Lachs MS, Han SD.
Various processes common in the aging brain may affect an older adult’s ability to manage personal finances, the most recognized of which are dementing illnesses (1). These conditions can affect cognitive abilities, which may jeopardize an older adult’s financial well-being over their longitudinal course. However, recent studies suggest that even cognitively intact older adults can have “functional” changes that may render them financially vulnerable. Social isolation also increases dramatically with age, which places older persons at risk for exploitation from predators. Furthermore, capitalistic enterprises can threaten the financial security of this group, which is perceived to be a large untapped market and, in an era of information overload, is often presented with a dizzying array of
products and services.
We propose the concept of age-associated financial vulnerability (AAFV) and discuss aspects of its epidemiology from the vantage of a neuropsychologist (S.D.H) and geriatrician–epidemiologist (M.S.L) who are both researchers and clinicians working in the field of elder abuse. We believe that considering AAFV a clinical syndrome may be advantageous to further critical research, promote public policy work, and encourage physicians to recognize it.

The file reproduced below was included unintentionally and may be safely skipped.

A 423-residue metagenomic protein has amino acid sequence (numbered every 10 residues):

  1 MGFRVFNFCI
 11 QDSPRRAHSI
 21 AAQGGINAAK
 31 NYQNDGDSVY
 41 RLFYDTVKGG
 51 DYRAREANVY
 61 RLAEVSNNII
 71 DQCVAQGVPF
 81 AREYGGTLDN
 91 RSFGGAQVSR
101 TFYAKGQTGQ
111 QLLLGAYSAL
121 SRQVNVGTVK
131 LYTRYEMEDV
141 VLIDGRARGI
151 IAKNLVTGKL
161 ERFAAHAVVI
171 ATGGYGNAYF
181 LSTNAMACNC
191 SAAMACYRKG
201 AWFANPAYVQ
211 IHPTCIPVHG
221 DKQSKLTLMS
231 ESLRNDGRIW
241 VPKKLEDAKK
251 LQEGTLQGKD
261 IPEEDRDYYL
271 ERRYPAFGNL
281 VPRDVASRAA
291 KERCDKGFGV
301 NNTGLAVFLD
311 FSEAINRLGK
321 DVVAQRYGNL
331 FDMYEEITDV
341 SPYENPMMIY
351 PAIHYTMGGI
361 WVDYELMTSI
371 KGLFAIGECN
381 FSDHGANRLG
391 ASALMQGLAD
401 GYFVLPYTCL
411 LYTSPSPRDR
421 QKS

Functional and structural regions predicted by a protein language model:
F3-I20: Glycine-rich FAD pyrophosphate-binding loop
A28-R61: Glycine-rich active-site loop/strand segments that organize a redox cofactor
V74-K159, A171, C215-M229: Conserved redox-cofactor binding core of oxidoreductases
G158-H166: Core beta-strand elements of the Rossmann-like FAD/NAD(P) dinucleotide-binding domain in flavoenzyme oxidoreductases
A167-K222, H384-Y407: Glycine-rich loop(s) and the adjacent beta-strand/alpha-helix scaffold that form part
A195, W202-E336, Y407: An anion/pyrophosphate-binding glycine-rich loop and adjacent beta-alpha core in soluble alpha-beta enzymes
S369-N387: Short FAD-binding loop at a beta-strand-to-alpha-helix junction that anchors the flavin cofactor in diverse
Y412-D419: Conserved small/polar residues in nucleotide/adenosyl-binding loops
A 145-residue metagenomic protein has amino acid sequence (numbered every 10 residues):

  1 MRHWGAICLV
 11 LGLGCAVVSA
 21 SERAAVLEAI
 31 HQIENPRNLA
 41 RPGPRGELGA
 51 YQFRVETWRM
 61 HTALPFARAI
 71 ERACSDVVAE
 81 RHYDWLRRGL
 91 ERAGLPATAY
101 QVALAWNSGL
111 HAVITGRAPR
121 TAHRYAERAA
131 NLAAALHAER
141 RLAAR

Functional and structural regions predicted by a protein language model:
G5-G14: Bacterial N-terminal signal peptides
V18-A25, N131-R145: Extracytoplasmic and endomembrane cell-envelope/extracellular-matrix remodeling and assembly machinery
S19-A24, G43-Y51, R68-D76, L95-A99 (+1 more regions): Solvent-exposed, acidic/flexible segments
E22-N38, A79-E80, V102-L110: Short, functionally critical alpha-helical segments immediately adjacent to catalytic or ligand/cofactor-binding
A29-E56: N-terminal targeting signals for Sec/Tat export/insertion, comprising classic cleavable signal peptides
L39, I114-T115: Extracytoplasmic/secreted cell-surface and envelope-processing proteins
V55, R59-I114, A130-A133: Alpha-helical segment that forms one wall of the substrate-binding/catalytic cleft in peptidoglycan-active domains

Conclusions and Future Directions
We believe that AAFV is a problem with serious effects on patients, their families, and society. Its roots reside in the curious intersection of several trends, including a rapidly
aging society, age-associated changes in the human brain, shifts in the concentration of wealth to older demographic groups, and industry’s adoption of marketing strategies that are
increasingly becoming rooted in behavioral economics and cognitive neuroscience. Although some protective efforts have been made on the federal level (9) (for example,
passage of the Elder Justice Act) as well as in business (for example, the Better Business Bureau) and academia (for example, Baylor College of Medicine’s financial exploitation
education program for physicians and other professionals) (10), progress is urgently needed on several other fronts. Research must be done to better understand whether AAFV is a
clinical syndrome, determine who is at risk and why, and create screening and intervention programs using strategies similar to those used recently for financial exploitation (4). The
role and responsibilities of physicians in protecting their patients with AAFV must be defined and supported with evidence-based tools. Given the public health and policy implications of AAFV, a rigorous debate must begin on how to balance protection of older adults with the autonomy afforded to all citizens.